Mumbai: Billionaire Ajay Piramal-led Piramal Enterprises Ltd, which sold its India drug formulations business in 2010 to US-based drug maker Abbott Laboratories, has decided to exit from the drug discovery research business after a review meeting this week.

The group, which focuses on drug discovery or new chemical and biological entity research under its subsidiary company Piramal Life Sciences Ltd, has circulated an internal note to the 180-odd employees, mostly scientists, in the discovery unit located in Mumbai, asking them to either take a retirement or to move to the group’s generic medicine development and contract research units.

“After a business review, we have taken a decision to stop all the early-stage discovery projects at Piramal Life Sciences and to announce a retirement or relocation scheme for the employees," said Swati Piramal, vice-chairperson, Piramal Enterprises, who oversees the group’s research business.

Owe Orwar, a Swedish scientist who heads Piramal Life Sciences’s discovery research unit as president, is heading back home. Orwar replaced Somesh Sharma, lead scientist and chief executive officer of Piramal Life Sciences, in 2012. He shared the responsibility for the drug research business with Peter DeYoung, president, Piramal Life Sciences, and son-in-law of Ajay and Swati Piramal.

While the company will continue its generic and contract research business, which is spread across four units located at Hyderabad, Chennai, Pithampur and Ahmedabad, it will immediately stop all the new chemical research work, except the ongoing projects in imaging and anaesthetics solutions, Swati Piramal added in a telephone interview on Tuesday.

Piramal Life Sciences has a team of over 400 scientists spread across the globe. It pursued research into novel and innovative medical solutions, but more than half of this team is engaged in generic drug development. The company also claimed to have at least 295 patents and some 808 pending patent applications, spread across various categories such as compositions of matter, treatment methods, biomarkers, diagnostics, pharmaceutical compositions and drug delivery systems.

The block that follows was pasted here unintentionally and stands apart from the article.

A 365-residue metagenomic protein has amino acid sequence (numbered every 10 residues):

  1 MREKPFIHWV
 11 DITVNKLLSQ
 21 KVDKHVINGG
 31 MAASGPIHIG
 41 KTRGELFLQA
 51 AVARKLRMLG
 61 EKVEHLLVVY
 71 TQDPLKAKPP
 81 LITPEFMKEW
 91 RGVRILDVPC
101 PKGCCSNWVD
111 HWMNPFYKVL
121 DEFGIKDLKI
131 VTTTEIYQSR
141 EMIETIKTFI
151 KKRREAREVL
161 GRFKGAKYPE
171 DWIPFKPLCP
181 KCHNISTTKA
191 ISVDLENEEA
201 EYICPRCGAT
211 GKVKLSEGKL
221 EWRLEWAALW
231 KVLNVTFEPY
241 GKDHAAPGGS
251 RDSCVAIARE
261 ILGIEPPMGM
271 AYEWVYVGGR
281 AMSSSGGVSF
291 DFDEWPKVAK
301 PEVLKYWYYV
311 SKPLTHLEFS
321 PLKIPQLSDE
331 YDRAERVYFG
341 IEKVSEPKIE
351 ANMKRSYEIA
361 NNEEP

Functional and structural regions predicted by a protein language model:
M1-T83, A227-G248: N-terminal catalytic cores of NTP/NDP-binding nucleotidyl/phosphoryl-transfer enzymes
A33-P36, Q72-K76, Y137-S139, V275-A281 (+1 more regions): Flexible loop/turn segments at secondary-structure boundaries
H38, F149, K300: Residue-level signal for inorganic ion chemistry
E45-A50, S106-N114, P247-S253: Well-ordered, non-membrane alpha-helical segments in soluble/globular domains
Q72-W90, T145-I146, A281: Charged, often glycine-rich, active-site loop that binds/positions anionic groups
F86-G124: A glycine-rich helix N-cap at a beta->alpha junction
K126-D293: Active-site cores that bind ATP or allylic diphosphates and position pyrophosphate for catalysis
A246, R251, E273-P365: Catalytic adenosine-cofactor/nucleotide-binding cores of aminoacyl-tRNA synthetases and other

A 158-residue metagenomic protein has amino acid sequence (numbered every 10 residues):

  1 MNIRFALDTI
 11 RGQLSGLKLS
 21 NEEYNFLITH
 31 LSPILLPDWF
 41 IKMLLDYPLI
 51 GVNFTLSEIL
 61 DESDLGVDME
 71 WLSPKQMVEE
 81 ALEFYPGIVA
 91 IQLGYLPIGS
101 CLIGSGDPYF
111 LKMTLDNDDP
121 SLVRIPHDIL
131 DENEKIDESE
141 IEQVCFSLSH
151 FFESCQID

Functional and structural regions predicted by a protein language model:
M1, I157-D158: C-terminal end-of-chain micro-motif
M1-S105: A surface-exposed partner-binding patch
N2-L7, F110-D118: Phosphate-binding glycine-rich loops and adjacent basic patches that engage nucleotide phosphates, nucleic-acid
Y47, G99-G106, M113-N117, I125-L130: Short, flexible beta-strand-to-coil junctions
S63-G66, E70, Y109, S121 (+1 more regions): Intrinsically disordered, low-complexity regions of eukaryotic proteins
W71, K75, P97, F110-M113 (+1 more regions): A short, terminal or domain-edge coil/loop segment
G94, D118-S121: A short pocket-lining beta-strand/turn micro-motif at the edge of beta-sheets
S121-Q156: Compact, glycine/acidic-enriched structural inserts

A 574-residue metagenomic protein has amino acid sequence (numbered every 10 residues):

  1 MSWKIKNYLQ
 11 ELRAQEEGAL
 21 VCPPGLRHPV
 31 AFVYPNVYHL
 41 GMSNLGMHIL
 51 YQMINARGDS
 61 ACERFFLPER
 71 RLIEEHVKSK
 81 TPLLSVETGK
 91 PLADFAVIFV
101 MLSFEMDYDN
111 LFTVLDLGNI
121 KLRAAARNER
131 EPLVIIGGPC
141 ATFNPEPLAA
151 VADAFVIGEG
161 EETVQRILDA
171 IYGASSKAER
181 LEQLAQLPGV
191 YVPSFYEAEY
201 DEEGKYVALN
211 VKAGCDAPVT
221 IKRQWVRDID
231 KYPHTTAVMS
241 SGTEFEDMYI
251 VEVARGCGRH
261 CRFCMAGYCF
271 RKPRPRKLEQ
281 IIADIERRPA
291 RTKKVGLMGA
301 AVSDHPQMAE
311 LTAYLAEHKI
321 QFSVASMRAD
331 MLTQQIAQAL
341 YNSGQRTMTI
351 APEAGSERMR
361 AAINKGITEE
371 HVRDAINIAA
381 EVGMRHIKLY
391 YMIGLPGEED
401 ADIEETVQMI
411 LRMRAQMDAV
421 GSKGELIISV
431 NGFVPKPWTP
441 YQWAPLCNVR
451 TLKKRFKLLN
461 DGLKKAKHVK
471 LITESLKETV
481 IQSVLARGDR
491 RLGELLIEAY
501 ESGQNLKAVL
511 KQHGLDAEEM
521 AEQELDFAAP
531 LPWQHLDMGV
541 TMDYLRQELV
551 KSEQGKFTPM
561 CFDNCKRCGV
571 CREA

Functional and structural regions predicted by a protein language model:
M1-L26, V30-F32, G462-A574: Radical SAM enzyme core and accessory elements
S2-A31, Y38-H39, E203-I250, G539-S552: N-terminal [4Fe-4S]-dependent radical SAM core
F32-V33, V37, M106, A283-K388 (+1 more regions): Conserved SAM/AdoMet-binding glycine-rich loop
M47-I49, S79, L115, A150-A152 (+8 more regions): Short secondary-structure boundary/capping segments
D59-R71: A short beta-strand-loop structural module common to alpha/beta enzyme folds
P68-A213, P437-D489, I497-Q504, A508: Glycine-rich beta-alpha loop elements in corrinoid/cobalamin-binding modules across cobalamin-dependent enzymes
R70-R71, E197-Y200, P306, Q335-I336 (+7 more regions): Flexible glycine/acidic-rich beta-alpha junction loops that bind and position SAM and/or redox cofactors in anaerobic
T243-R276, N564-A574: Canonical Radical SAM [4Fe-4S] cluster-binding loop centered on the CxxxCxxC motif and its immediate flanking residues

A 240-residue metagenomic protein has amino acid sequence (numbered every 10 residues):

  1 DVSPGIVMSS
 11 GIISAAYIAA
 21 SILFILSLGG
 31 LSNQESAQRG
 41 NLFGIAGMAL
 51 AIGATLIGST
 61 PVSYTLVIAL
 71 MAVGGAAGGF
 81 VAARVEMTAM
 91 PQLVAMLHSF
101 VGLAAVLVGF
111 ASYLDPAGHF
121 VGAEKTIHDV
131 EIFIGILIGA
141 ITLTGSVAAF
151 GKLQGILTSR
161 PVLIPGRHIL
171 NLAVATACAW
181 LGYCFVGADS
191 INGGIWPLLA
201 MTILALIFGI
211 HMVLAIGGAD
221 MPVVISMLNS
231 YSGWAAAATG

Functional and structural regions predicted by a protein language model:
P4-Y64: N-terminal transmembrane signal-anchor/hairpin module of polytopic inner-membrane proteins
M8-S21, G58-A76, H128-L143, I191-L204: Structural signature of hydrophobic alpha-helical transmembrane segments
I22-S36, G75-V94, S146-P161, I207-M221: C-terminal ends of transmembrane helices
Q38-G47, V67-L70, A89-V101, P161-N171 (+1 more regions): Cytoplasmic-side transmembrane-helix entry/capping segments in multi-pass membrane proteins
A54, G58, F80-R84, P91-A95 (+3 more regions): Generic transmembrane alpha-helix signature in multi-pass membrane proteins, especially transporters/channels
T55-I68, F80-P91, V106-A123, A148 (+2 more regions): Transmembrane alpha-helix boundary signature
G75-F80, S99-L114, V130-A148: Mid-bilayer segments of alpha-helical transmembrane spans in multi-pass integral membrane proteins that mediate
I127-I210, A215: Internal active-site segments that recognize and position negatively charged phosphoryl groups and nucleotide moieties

“I am basically a scientist and I love the business of science, but as vice-chairman of a larger business group, I am also answerable to the investors. So I had to take a decision, which is most strategic (from) the investor point of view, that is to review the high-cost and long-gestation early-stage discovery business," Piramal added.

Piramal Enterprises has proposed a voluntary retirement scheme for the scientists at the discovery unit. The total cost of this scheme is yet to be estimated as it expects some employees may opt for relocation to other research units.

The Piramal Group’s drug research business was spun off into a separate company in 2007 as it had an impressive pipeline of early-stage discovery projects. It was merged back with the group in 2011 following the divestment of the domestic formulations business. This was also in anticipation of heavy investment by the parent company in discovery research.

But the company’s most promising late-stage biological drug for cancer failed in phase II clinical trials in 2012. It also could not take any other strong drug candidates forward to the advanced stages.

New drug discovery, a high-risk business that needs heavy investments in late-stage research, mainly in the clinical trials stage, has been a big challenge for Indian drug makers. The uncertainty involved with the success of even promising lead molecules is high and failure rates are typically 8 out of 10.

Many of Piramal’s domestic rivals, including Dr Reddy’s Laboratories Ltd and Ranbaxy Laboratories Ltd, which also tried drug discovery as a core area of business, faced similar problems.

Dr Reddy’s had formed a separate company for drug discovery, Perlecan Pharma Ltd, but had to close it down after its two lead diabetes molecules failed in late-stage trials, although these drug candidates were licensed to foreign drug maker Novo Nordisc SA. Co-investors in Perlecan Pharma, ICICI Venture and Citigroup Venture Capital International Mauritius Ltd, exited soon after.

Ranbaxy Laboratories, which developed a malaria drug in partnership with the Indian government at its discovery unit, transferred the unit to its Japanese buyer Daiichi Sankyo Co. Ltd after the promoters divested their 38% stake in the parent company.

Indian drug makers Glenmark Pharmaceuticals Ltd and Sun Pharmaceutical Industries Ltd are the two other companies still pursuing discovery research in the country. While Sun Pharma’s discovery research unit, Sun Pharma Advance Research Co. Ltd, still hasn’t come out with any new chemical entities, Glenmark has licensed seven lead molecules to foreign drug makers.

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